The EU’s chief negotiator
In an attempt to break the deadlock, Mr Barnier said
A Brexit trade deal could be struck today as the EU’s chief negotiator says Prime Minister Boris Johnson (pictured) had lowered his demands as the two sides haggle over fish quotas
Pizza boxes were spotted being delivered to the location of Brexit negotiations in Westminster
At the same time, the EU has signalled it will give in to the Prime Minister’s request to negotiate fishing quotas annually in the same way Brussels does with Norway.
During video conference calls with European diplomats and MEPs yesterday, Mr Barnier said there was still no guarantee a trade deal will be agreed.
‘I do not sincerely know if we can reach a deal,’ the senior European Commission official told them. ‘We are quickly approaching a make-or-break moment in the Brexit talks. The next hours and days will be decisive.’
Downing Street said last night that Mr Johnson remains ‘optimistic’ that Britain can secure a post-Brexit trade deal.
His press secretary Allegra Stratton added: ‘The talks are right now ongoing and he has greatest confidence in [UK chief negotiator] David Frost and the team.
Mr Barnier, pictured, said the Brexit talks had reached a ‘make-or-break’ moment this week
‘Red Wall’ Voters’ warning to Tories
Voters in the ‘Red Wall’ seats that swung to the Tories last year have warned they will be less likely to back the party at the next election if Boris Johnson goes soft on Brexit.
Those in the key battlegrounds of the North and Midlands would be concerned if the Prime Minister does not deliver on his promises to take back control of the country’s money, law and borders, a survey commissioned by the Centre for Brexit Policy found.
Asked how they would feel if the UK is not in full control of its fishing waters, 52 per cent said they would be less likely to vote Conservative compared with 10 per cent who said they would be more likely.
If the country stays under the jurisdiction of the European Court of Justice, 40 per cent said they would be less likely to back the party, and 55 per cent said they would be put off voting for Mr Johnson if the UK cannot do its own trade deals.
Savanta ComRes interviewed 2,093 adults in 34 former Labour heartland seats won by the Tories at December’s general election.
Former Tory leader Sir Iain Duncan Smith, a supporter of the Centre for Brexit Policy, said: ‘This survey shows the people of the Red Wall will not forgive my party if we cave in to Brussels’ pressure… on matters of vital national interest.’
‘He is optimistic but he has also always said that he is confident and comfortable that we would be okay without a deal.
‘If a deal can be struck that is all to the good but he is also confident that we can move towards trading on what he calls Australia terms.’
Miss Stratton said no consideration had been given to any possible resumption of trade talks with the EU next year if they fail to reach agreement by the end of the current Brexit transition period at the end of the month.
‘We have a negotiating team working really hard right now to get a deal and until it is clear that they have or haven’t that is not something anybody in this building is thinking about,’ she said.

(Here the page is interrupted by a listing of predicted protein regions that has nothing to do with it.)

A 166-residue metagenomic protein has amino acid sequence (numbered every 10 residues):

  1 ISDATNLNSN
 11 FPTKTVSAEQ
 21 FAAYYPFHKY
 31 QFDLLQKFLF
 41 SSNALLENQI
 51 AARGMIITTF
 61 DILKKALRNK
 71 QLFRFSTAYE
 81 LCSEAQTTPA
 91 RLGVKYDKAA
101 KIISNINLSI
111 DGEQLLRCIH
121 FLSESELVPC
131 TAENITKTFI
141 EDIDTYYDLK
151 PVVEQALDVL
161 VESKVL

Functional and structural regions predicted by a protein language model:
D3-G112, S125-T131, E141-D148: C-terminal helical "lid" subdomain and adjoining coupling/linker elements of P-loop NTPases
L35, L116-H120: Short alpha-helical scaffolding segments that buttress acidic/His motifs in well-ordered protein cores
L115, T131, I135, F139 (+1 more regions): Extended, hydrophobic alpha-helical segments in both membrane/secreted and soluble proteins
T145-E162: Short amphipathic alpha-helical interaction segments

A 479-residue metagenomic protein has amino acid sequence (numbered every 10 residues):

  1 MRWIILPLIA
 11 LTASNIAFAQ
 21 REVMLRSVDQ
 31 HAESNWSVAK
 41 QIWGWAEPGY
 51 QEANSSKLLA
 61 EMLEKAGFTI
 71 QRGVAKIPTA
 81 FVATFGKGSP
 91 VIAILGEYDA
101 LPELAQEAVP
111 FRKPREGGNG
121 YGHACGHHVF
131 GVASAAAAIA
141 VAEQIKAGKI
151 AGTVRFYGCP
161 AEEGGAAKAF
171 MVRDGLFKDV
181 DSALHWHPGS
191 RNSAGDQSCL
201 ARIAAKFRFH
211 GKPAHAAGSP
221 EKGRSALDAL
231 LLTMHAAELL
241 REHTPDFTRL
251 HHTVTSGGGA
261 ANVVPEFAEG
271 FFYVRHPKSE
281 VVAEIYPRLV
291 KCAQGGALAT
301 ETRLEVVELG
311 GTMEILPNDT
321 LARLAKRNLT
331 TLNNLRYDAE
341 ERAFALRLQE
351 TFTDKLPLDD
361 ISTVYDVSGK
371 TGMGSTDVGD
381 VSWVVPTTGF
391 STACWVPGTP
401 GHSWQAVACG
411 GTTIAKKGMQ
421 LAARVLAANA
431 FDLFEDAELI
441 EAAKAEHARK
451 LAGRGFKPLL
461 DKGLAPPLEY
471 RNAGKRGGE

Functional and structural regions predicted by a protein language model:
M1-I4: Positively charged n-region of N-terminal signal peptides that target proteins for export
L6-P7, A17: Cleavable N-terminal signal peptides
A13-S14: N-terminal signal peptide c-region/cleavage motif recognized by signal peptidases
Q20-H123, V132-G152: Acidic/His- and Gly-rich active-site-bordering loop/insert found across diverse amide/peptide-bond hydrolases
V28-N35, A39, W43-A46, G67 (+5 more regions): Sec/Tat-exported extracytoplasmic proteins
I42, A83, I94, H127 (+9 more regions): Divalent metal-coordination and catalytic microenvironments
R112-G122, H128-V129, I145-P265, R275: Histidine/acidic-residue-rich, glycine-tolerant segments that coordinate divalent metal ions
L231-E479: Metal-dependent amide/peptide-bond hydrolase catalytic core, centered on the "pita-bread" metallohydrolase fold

EU diplomats conceded last night that even if the two sides do manage to reach an agreement, it may not be plain sailing, with the possibility that individual member states could still attempt to block it.
‘We need to find a compromise where the UK can say they have won, and the EU can say they haven’t lost,’ said one source close to the talks. Rows over access to British waters have been one of the most significant remaining stumbling blocks in the negotiations during the past few weeks.
At present, the Common Fisheries Policy dictates how much British fishermen can catch and where, and fishermen have often complained they do not get a fair share of what is caught in UK waters.
According to EU sources, Mr Barnier said Downing Street is now asking to get back 60 per cent of the fish currently caught by European boats compared with 80 per cent previously. The EU has so far offered the repatriation of around 15 to 18 per cent of catches.
Fishing accounts for just 0.12 per cent of the UK’s GDP but is seen as hugely symbolic in Brexit talks.
British fisherman argue their industry was sacrificed to secure the country’s place in the European Economic Community in 1973.
‘Now we can end export of animals for slaughter’
By Claire Ellcott, Political Correspondent for the Daily Mail
Ministers will aim to ban the export of live animals for slaughter and fattening after the Brexit transition period ends.
A change in the law will be sought in the next year or two, the Government said, having previously been impossible under EU rules.
It would make Britain the first place in Europe to enact a ban, a cause close to the heart of Boris Johnson’s fiancée Carrie Symonds.
Officials say around 6,400 animals were transported from the UK to the Continent in 2018 for slaughter.
Many suffer while being transported on excessively long journeys.
A consultation on the plans to ban the export of livestock and horses for slaughter and fattening, and improve animal welfare, will last for eight weeks.
Proposals include reducing maximum journey times and giving animals more space and headroom during transport.
Ultimately, ministers hope to end the practice entirely in the next session of Parliament, which is expected to run from 2021 to 2022.
Environment Secretary George Eustice said: ‘Now that we have left the EU, we have an opportunity to end this unnecessary practice. We want to ensure that animals are spared stress prior to slaughter.’
The move, which would not apply to poultry or exports for breeding purposes, was welcomed by animal welfare groups.
RSPCA chief executive Chris Sherwood said: ‘Ending live exports for slaughter and further fattening would be a landmark achievement for animal welfare.’